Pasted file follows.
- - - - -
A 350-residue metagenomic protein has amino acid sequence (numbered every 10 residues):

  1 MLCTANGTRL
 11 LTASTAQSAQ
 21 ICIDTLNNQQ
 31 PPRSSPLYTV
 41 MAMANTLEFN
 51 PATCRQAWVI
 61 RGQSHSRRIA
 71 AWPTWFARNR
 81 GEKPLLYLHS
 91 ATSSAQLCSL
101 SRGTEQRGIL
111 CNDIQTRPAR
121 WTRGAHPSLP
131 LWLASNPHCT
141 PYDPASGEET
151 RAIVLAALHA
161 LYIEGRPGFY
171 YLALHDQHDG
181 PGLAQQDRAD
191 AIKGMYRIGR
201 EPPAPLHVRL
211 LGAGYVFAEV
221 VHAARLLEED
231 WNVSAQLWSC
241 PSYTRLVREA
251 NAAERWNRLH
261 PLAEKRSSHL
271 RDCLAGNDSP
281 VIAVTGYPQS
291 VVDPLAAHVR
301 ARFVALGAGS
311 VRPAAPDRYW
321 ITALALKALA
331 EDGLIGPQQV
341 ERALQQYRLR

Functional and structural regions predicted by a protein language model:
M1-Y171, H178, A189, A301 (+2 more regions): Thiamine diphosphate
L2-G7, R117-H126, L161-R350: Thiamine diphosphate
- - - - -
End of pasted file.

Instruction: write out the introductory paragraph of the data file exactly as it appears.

A 350-residue metagenomic protein has amino acid sequence (numbered every 10 residues):